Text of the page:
Neil White: ‘Enid Blyton turned me towards mystery and horror’

‘Whatever sick and twisted deed you read about, I’ve come across worse in real life’

Neil White is a criminal lawyer who writes crime fiction novels. ‘People are much worse than writers are able to imagine them.’

Neil White is a criminal lawyer who writes crime fiction novels. ‘People are much worse than writers are able to imagine them.’

 

What was the first book to make an impression on you?

Any one of the Enid Blyton Famous Five books. I remember well the feeling of mild terror as the mystery unfolded, which turned me towards mystery and horror.

What was your favourite book as a child?

I went through phases and liked too many to have a favourite. Famous Five, the Doctor Who books, the Jennings books, and then horror from around twelve. I Am Legend was my first “grown-up” read.

And what is your favourite book or books now?

I enjoy comic crime, like Bateman or Carl Hiaasen.

What is your favourite quotation?

“Write drunk, edit sober” - Ernest Hemingway

Who is your favourite fictional character?

Sherlock Holmes. Everyone loves a genius.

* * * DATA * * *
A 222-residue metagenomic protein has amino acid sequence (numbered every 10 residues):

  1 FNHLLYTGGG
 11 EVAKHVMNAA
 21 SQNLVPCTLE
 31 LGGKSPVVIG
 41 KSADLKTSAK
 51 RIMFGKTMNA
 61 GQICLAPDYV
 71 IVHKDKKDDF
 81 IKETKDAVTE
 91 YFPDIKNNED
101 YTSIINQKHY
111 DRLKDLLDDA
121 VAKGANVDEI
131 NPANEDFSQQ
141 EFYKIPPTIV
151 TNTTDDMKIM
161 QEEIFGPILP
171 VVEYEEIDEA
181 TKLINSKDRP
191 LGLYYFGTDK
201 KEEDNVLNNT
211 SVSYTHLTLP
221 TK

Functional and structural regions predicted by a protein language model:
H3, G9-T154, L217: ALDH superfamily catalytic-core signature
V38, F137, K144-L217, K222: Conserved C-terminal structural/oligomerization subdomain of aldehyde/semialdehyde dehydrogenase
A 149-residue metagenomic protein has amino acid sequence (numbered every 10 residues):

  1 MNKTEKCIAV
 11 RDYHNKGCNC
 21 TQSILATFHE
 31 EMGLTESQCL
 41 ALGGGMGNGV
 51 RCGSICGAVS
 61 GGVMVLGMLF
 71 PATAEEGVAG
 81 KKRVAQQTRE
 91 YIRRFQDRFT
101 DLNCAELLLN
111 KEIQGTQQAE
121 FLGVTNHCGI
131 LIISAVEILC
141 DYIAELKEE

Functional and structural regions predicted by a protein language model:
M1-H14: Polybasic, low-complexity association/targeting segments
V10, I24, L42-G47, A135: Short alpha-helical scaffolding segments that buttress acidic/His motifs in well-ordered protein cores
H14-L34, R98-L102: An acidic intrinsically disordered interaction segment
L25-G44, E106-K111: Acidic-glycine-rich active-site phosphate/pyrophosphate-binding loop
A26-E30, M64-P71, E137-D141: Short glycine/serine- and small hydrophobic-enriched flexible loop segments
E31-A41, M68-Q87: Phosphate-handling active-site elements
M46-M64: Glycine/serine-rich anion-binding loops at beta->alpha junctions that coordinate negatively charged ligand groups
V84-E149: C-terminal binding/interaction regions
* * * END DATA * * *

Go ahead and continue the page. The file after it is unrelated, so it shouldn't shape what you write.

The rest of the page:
Who is the most under-rated Irish author?

Difficult, because of the word “under-rated”. I’ll go with Joseph O’Connor, because I enjoyed The Salesman very much but I haven’t heard as much about him since (although that’s probably down to me, and I’ve probably embarrassed myself by selecting a huge figure in current Irish fiction).

Which do you prefer - ebooks or the traditional print version?

Print every time. There are a lot of positives to ebooks (for instance, obtaining a whole back catalogue in minutes) but the feel of a book in your hand beats it. I wish children would be targeted more for e-readers though, to make them a must-have gadget.

What is the most beautiful book you own?

Shoeless Joe by WP Kinsella. It’s my favourite book and not often found over here. I bought my copy in Kansas, I think. American paperbacks have a nicer feel.

Where and how do you write?

I write at a messy desk in what I call a study, just trying to move a plot on as I drink coffee and eat chocolate.

What book changed the way you think about fiction?

Salems Lot by Stephen King. It taught me that a book can scare you witless.

What is the most research you have done for a book?

My third book, Last Rites, had the Pendle Witch Trials as the background (in a modern setting), so I spent a lot of time researching the trials and the history.

What book influenced you the most?

As a writer, Shoeless Joe, because it was the first prose style I tried to mimic.

What book would you give to a friend’s child on their 18th birthday?

To Kill A Mockingbird. The only book I’ve read where I wanted to read it again immediately.

What book do you wish you had read when you were young?

The ones I was supposed to read for my English Literature GSCE. I failed, got an “unclassified”, not even good enough to scrape an E. Ironic really, given my current profession.

What advice would you give to an aspiring author?